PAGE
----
By September, a few Democratic signs touting Schroeder and his council ticket starting popping up on lawns. By October, they seemed to spread like crab grass. It was nearly as typical to see a Schroeder sign as a Rogers sign.
After feeling like he was pushing a rock up a hill during the summer, when did Schroeder start to feel a shift?
"Around mid-October," he said. "That's when we were going into a lot of people's living rooms, talking to them and their neighbors. I was listening to a lot of people's questions and concerns and I started thinking, 'I can really win this.'
"I'll always remember one guy," Schroeder said, grinning ear to ear, "who was sitting in one of those living rooms. He looked at me and said, 'Why should I vote for you?' And I was just smiling because that's when I realized, this is all about me, not anyone else."
Schroeder realized he had to sell himself as the best candidate and that not being his opponent was not enough. He rattled off a list of actions he had taken as mayor and that seemed to satisfy the resident.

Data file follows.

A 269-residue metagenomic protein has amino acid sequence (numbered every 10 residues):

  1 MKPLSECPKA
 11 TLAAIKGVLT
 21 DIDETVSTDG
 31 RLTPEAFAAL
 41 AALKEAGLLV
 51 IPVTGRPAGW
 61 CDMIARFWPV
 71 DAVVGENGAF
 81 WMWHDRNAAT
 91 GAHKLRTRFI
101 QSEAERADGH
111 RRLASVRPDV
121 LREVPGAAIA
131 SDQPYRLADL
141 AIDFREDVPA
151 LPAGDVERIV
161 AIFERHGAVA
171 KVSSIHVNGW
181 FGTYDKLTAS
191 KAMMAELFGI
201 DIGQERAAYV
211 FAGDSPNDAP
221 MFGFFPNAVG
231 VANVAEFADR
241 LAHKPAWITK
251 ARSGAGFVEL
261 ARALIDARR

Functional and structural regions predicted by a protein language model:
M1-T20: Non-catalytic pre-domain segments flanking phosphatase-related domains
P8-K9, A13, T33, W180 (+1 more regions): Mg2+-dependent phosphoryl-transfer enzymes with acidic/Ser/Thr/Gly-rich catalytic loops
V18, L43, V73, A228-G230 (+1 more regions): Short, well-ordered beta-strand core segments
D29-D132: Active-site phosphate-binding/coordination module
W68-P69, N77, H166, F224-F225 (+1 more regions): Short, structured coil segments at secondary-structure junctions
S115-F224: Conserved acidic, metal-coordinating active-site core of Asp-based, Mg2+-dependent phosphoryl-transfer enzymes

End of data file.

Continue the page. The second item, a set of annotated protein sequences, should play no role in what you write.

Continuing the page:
Campaigning ran through Election Day.
"I was calling voters from 9 a.m. to 4:30," Schroeder recalled. "I was mostly calling Republicans. I know so few Democrats."
While Schroeder won, his ticket was only partially successful in the close race for two council seats. Democrat Christopher Goss won with 3,229 but Democrat Robert G. Rusk lost with 3,187 votes. Republican Sabosik was the top vote getter with 3,295 votes. Republican Albert N. Faraldi lost with 3,152 votes. All vote totals, from the county Board of Elections, include absentee ballots.
Schroeder said he thinks Sabosik won because he has a strong support base having been a local businessman for many years. He owns M.E. Sabosik Associates Inc. on Bridge Avenue.
Sabosik said he believes he won because voters felt his business experience would help the council make sound fiscal decisions. He believes Schroeder won because he ran a good campaign.
"I think Schroeder and his ticket worked very hard going door to door and giving a positive message," Sabosik said. "I've met with him a few times. We all have to work together."